LingPipe 2.2.1 patched for Java 1.4
- I rebuilt LingPipe 2.2.1 on the web site
so that it would work with Java 1.4. I
hope this clears up major/minor version
- Bob Carpenter
I have a question regarding the sentiment api.
The LMClassifier does a good job in getting the
best catgeory among "pos" and "neg". How can I get a
rank/probability/confidence number from the
classifiers, so that
a) if the classfier is VERY confident, I will accept
the pos/neg classification.
b) If the classifier is LESS confident, I may direct
the classification to another process.
c) If the classifier is NOT confident at all I will
throw away the classification subject.
--- Bob Carpenter <carp@...> wrote:
> I rebuilt LingPipe 2.2.1 on the web site__________________________________________________
> so that it would work with Java 1.4. I
> hope this clears up major/minor version
> - Bob Carpenter
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- Sanjay Singh wrote:
> Hi,You'll have to get that through the API -- the tutorial
> I have a question regarding the sentiment api.
> The LMClassifier does a good job in getting the
> best catgeory among "pos" and "neg". How can I get a
> rank/probability/confidence number from the
> classifiers, so that
> a) if the classfier is VERY confident, I will accept
> the pos/neg classification.
> b) If the classifier is LESS confident, I may direct
> the classification to another process.
> c) If the classifier is NOT confident at all I will
> throw away the classification subject.
doesn't cover it (yet, anyway).
The classification API is set up to run through
implementations of a very simple interface:
Classification classify(Object input);
Depending on the implementation, you may be able to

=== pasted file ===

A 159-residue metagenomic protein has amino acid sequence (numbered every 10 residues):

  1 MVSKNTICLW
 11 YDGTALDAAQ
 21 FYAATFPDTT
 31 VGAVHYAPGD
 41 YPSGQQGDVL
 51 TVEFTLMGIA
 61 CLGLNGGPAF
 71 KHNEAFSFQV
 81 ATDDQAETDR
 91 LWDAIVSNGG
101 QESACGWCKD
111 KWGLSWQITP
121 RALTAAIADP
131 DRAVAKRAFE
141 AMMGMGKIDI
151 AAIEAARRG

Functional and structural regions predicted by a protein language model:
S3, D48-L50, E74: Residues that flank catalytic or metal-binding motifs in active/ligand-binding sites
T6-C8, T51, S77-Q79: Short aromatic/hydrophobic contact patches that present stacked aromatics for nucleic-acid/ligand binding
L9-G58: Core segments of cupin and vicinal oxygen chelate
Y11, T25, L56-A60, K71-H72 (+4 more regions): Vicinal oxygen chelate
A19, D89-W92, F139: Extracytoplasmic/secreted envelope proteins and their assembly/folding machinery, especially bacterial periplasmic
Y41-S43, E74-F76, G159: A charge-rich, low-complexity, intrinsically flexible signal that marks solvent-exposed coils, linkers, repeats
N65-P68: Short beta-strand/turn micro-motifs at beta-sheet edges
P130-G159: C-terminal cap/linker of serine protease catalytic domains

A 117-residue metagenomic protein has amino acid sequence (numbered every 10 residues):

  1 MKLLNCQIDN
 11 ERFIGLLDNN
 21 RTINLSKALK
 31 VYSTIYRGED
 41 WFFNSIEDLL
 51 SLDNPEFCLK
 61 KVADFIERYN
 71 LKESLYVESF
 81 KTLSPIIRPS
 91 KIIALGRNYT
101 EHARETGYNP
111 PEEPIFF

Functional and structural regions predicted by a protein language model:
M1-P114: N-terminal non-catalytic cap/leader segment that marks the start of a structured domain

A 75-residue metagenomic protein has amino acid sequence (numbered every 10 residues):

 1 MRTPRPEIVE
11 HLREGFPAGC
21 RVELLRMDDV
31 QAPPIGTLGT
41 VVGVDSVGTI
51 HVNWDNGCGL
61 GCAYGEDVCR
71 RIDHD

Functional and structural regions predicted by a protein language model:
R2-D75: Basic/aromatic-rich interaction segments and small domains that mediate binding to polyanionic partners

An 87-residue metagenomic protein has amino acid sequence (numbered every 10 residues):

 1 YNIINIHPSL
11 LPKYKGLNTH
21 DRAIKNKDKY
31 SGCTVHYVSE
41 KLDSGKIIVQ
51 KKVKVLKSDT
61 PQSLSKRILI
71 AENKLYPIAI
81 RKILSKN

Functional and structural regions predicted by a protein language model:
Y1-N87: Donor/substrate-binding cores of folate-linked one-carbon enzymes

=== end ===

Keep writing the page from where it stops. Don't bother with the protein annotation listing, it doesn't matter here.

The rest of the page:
cast the resulting classification to a more specific
class. The language-model based classifiers return
instances of classify.JointClassification. Sorting
through the inheritance a JointClassification provides
the following methods:
RankedClassification extends Classification
String category(int rank);
ScoredClassification extends RankedClassification
double score(int rank);
ConditionalClassification extends ScoredClassification
double conditionalProbability(int rank);
JointClassification extends ConditionalClassification
double jointLog2Probability(int rank);
The conditional probability is an estimate of the probability
of the category given the input, and is the thing to use
to set thresholds. The joint probability includes the
probability of the object being classified, and is thus
not scaled to be comparable across different object inputs.
So if your classes are "pos", "neg", you can get LingPipe's
estimate of "pos" confidence by:
String input = ...;
= (ConditionalClassification) classifier.classify(input);
double posConfidence = Double.NEGATIVE_INFINITY;
if (classification.size() > 0 && classification.category(0).equals("pos"))
posConfidence = classification.conditionalProbability(0);
else if (classification.size() > 1 && classification.category(1).equals("pos"))
posConfidence = classification.conditionalProbability(1);
This is being extra paranoid in case for some reason the
classifier doesn't return enough results -- this shouldn't
happen with the LM classifiers built in the usual way. So
this could be simplified to:
double posConfidence = classification.conditionalProbability(posIndex);
I should provide a warning: if the input is very long, these
probabilities will quickly approach 0 or 1 and may even round off
to 0 or 1 with 64-bit floating-point arithmetic. This is a problem
with the underlying model's naivete -- it doesn't account for
any of the conditional probability structure of topic or longer
distance, so its confidence tends to get exaggerated. (This is
a problem with almost all text classifiers, and is an even greater
problem with speech-based acoustic classifiers.)
A better thing to use for the ranking is the cross-entropy rate,
which is defined to be the joint probability divided by the
classification.jointLog2Probability(posIndex) / input.length();
The unit here is bits-per-character -- it's what it'd
cost to compress using the positive model in an entropy coder.
I'm afraid we don't provide any help in setting thresholds
for these -- I'd suggest inspecting your results and setting
One more suggestion: if you have only a positive model, then
you can actually set up a classifier based on this kind of
threshold without having to train a negative model. Sometimes
this works better, especially if the negative instances do not
form a coherent topical/genre/etc. collection.